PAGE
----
"Everybody starts talking and talking about the same thing, and the next thing you know, Baffert's out there all by himself, and he wins the Derby," Hollendorfer said. "He's smart like that. He'll get people thinking, and they might let him go."

Romans keeping Sharp Humor calm

Dale Romans is going easy with his training of Sharp Humor this week, hoping Sharp Humor will be ready to spit fire come Derby Day.

Romans said he wants whatever aggression Sharp Humor has to come out on Derby Day.+

"I want him nice and calm now," he said. "He's as fit as he's going to be. We've trained him hard, and the thing now is to keep him calm and relaxed."

On Tuesday, Sharp Humor just jogged over the sloppy Churchill track. This after he walked for two days following his fast five-furlong work in 58.82 seconds on Saturday.

"I trained him so hard last week and he worked fast, so I'm just going to take it easy with him," Romans said.

Romans said he planned to jog Sharp Humor alongside a pony on Wednesday and "depending how that goes we'll decide Thursday if he goes by himself or with a pony."

Albertrani a well-seasoned rookie

Trainer Tom Albertrani will officially saddle his first Kentucky Derby starter, Deputy Glitters, on Saturday, but he will certainly not be lacking for Derby experience.

Albertrani will actually be participating in his fifth Kentucky Derby, having overseen the preparations of five previous Derby runners while working as the chief assistant for trainer Saeed bin Suroor. All of those horses - Worldly Manner in 1999, China Visit and Curule in 2000, Express Tour in 2001, and Essence of Dubai in 2002 - were owned by Sheikh Mohammed's Godolphin Stable. Deputy Glitters is owned by Joseph Lacombe.

"Basically, I was in charge of everything, getting the Godolphin horses into their races, so it's not much different bringing Deputy Glitters up to this year's race," said Albertrani. "It's still a big responsibility whether you're working as an assistant or as the trainer of record. Fortunately having good owners makes the job easier. Sheikh Mohammed never put any pressure on us, and neither does Mr. Lacombe, and having less pressure usually helps everything go just a little smoother."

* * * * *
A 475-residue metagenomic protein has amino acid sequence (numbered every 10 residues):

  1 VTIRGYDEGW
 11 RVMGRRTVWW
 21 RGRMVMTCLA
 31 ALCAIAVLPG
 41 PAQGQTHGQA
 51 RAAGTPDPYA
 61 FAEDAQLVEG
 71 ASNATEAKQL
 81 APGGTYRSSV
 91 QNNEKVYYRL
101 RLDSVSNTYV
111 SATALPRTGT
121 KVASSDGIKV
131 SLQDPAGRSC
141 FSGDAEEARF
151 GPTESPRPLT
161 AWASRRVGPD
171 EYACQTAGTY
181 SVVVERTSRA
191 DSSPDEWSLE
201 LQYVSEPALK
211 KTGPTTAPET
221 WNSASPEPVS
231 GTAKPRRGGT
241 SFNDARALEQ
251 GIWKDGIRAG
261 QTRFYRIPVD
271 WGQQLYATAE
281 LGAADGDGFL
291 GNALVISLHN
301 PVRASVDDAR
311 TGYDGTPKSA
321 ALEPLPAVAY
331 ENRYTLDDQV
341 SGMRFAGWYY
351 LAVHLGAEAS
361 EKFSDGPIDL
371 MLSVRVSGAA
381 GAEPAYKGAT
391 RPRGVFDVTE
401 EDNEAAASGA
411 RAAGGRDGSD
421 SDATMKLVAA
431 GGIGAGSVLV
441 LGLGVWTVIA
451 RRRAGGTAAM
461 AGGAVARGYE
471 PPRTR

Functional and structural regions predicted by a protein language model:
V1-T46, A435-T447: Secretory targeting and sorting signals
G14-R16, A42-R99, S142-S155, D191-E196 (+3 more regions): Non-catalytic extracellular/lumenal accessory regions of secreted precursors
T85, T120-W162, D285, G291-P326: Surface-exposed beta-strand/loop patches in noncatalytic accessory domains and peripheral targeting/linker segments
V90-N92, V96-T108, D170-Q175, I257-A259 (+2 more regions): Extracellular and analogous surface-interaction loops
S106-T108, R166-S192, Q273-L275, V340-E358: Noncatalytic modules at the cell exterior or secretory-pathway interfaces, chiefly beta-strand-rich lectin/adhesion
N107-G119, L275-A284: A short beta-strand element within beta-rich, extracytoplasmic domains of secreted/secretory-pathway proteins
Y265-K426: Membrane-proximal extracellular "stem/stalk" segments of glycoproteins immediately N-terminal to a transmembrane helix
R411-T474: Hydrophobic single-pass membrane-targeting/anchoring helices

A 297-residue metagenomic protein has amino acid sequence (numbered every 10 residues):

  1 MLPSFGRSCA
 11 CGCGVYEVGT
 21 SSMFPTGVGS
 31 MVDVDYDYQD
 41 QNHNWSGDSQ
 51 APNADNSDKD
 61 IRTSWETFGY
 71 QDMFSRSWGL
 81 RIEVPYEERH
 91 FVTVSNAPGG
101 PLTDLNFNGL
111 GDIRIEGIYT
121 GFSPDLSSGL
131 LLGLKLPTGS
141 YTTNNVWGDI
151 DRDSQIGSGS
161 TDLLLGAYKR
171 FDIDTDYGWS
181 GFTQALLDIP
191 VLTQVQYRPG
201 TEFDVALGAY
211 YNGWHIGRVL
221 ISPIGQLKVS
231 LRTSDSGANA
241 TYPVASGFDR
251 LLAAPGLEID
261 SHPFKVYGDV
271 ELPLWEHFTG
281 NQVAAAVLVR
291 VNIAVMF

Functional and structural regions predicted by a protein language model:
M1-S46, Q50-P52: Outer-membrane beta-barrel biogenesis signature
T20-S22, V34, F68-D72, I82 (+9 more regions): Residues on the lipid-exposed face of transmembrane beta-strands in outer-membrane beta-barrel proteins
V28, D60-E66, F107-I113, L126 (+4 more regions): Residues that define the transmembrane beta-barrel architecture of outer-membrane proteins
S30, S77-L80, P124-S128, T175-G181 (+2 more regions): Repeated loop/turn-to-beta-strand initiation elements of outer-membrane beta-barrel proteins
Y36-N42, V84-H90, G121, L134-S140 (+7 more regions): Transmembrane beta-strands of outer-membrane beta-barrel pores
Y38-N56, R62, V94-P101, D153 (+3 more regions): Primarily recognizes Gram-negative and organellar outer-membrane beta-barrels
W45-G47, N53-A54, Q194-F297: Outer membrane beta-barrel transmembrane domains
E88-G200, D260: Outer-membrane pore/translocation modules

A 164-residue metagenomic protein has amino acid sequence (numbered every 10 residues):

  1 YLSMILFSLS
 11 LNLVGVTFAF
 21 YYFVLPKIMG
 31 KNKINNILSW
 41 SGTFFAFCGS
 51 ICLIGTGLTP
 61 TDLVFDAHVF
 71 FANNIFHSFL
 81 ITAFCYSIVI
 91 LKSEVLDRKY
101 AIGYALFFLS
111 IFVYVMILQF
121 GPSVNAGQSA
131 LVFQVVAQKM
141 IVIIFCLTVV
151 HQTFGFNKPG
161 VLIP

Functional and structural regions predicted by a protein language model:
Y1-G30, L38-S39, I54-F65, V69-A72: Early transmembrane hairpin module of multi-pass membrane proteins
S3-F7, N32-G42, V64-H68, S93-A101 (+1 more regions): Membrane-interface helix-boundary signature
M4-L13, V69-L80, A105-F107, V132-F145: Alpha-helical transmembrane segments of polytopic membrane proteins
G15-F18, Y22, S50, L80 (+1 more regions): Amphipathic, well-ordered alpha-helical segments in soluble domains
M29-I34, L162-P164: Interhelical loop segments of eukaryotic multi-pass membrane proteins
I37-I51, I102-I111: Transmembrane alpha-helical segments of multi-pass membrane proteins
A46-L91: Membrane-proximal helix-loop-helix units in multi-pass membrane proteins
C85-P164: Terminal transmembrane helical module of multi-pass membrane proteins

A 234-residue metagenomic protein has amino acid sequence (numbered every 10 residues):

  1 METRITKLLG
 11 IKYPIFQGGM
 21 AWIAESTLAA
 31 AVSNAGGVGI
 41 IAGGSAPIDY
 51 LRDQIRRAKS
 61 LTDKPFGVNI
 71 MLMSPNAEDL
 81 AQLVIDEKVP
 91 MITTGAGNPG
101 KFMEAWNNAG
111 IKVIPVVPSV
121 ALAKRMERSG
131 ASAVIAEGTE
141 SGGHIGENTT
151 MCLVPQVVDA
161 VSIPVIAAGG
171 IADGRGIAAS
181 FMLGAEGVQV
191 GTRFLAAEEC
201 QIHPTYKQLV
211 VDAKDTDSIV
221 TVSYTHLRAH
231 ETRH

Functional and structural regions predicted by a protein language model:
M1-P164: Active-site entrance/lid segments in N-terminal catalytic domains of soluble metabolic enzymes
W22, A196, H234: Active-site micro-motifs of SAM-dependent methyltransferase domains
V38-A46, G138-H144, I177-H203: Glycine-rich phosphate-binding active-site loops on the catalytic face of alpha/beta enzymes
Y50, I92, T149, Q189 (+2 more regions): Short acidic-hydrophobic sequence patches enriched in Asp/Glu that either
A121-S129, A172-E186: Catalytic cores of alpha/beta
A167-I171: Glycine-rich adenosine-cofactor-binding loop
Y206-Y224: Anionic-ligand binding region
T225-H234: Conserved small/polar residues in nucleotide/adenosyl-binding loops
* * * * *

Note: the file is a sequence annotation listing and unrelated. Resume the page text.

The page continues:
Albertrani, a 48-year-old native of Brooklyn, N.Y., has been out on his own only two years and currently has 27 horses under his care, including the promising 3-year-old Bernardini, winner of Saturday's Grade 3 Withers and a potential candidate for the Preakness.

Albertrani said he knows Deputy Glitters will go into the Derby a decided outsider but believes his horse can outrun his odds.

"He's doing very well," said Albertrani. "The only disappointing thing is that he's coming off a bad race in the Wood. But I'm putting a line through that one because of the wet track. I believe if he can run back to his previous two races at Tampa that he fits well in this field."

Deputy Glitters, the winner of the Tampa Bay Derby, is stabled in Barn 17, alongside another Derby longshot, Seaside Retreat, who is trained by Mark Casse. It is a reunion of sorts for Albertrani, a former

jockey, who rode his first winner at Churchill Downs for Casse in 1982.

"The horse was Crystalize, and it was the first mount I got after coming to Churchill Downs," Albertrani said. "He paid $181. Now I'm trying to do the same thing with the first horse I've run here as a trainer. He won't pay $181 if he wins. But he might be pretty close to it."

- additional reporting by Marcus Hersh and Mike Welsch